If Justin Townes Earle’s young career reached its peak to date with 2010’s Harlem River Blues, the follow-up offers us a note of caution. For all the fine work he’d done in separating himself from the considerable burdens that follow him around – the weight of his father’s surname and the middle name he inherited from Townes Van Zandt – there is an obvious note of resignation in putting out a record called Nothing’s Gonna Change The Way You Feel About Me Now.
The younger Earle allows father Steve into this album from the start, but not in a positive way. “Hear my father on the radio, singin’ ‘Take Me Home Again,’” he sings on the opening line. “Sometimes I wish that I could get away / sometimes I wish that he’d just call”. What follows is a half-hour of occasionally fine country-soul, ranging from the rollikcing ‘Look The Other Way’ and the stomp of ‘Maria’ to the sweet whisper of ‘Won’t Be The Last Time’. The sound carries a Memphis accent to reflect a change in location for Earle, who moved on from New York but once again bypassed Nashville.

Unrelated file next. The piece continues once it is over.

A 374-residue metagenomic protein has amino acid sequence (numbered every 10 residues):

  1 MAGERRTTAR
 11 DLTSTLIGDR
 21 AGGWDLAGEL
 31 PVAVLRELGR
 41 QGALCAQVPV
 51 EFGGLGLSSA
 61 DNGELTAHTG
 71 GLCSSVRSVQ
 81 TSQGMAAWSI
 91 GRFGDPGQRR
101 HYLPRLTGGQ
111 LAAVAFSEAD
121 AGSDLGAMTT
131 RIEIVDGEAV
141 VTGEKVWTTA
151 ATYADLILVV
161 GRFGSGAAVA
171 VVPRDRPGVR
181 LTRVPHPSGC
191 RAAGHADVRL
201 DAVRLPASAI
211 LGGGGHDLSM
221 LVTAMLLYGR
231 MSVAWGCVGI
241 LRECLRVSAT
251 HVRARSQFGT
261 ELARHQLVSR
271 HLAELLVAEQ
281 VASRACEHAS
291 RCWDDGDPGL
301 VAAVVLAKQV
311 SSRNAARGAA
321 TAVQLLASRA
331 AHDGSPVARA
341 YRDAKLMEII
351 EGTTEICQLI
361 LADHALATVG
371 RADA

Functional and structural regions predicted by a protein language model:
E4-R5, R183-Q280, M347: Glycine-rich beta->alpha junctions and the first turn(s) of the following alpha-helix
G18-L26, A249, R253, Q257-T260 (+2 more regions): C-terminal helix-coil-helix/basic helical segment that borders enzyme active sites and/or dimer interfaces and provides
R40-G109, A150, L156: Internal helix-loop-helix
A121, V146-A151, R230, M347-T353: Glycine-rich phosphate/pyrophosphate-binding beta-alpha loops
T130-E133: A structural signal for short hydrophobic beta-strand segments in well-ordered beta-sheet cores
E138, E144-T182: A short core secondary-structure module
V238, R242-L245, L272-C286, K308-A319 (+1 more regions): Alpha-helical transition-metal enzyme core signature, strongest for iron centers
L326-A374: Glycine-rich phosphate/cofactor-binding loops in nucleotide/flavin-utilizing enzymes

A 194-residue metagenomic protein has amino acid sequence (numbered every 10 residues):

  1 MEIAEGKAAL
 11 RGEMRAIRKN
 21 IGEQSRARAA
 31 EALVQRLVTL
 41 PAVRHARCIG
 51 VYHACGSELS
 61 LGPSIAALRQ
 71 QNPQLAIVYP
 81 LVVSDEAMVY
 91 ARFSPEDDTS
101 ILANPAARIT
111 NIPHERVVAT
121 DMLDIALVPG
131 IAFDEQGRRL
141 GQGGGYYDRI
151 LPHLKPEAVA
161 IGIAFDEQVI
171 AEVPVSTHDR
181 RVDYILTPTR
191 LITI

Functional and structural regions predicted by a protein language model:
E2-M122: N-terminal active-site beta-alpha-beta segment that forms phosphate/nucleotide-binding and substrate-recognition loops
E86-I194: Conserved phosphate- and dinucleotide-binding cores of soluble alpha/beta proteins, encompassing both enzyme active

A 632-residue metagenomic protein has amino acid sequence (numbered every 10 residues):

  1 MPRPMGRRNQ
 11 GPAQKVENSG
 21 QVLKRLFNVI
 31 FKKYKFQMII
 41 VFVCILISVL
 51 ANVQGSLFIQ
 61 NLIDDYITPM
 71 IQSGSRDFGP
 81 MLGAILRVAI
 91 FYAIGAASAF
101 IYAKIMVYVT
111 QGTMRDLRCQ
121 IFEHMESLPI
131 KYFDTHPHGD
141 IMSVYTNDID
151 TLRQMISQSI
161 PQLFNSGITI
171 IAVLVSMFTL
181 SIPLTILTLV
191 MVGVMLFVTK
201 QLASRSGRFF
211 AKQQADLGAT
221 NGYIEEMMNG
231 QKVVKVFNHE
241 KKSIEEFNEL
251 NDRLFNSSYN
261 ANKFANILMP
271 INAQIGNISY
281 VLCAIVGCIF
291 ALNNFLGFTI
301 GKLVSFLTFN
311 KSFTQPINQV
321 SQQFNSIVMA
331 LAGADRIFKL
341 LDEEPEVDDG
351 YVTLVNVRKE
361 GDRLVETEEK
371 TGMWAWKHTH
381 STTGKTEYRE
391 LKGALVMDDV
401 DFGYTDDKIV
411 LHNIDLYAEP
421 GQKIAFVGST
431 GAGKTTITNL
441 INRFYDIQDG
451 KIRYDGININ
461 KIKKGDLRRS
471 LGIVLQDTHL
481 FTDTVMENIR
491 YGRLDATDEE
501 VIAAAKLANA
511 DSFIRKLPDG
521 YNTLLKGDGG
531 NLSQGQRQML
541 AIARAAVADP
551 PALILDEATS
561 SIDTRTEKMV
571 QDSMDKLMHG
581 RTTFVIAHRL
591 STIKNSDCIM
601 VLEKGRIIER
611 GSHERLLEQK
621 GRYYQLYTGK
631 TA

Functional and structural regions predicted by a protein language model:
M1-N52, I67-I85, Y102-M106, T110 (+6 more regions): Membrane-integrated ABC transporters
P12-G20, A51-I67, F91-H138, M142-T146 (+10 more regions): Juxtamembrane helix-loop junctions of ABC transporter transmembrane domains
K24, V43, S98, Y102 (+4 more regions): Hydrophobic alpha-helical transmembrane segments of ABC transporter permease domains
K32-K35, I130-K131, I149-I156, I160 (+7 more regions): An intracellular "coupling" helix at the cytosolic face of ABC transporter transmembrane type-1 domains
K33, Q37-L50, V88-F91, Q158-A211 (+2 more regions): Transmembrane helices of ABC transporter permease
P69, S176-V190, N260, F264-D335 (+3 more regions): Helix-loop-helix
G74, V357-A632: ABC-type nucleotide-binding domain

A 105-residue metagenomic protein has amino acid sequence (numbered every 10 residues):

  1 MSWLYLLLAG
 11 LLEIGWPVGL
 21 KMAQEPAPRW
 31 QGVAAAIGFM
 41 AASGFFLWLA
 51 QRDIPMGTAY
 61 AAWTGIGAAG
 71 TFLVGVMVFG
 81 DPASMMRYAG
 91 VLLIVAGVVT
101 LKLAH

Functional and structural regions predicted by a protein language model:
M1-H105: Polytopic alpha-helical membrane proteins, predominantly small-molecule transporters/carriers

But the fact it is only half an hour, a breathless rip through 10 songs, fails to do several of these compositions justice, and you begin to wonder if the album name reflects a growing restlessness and frustration. The themes of melancholy and heartache are standard fare for the genre, but they begin to sound like more than just ticking boxes for a man who celebrated the release of his last, best album by getting arrested for battery and public drunkeness.
From all of this, we can detect a worrying pattern, not least if we once again allow the elder Earle – and all of his well-documented addiction problems over the years – to cast a shadow on our thinking. And worry we will, because when this album pauses for breath long enough, the very real talent Justin possesses is glaringly obvious. If he would take the time, he could make us think whatever he wanted about him.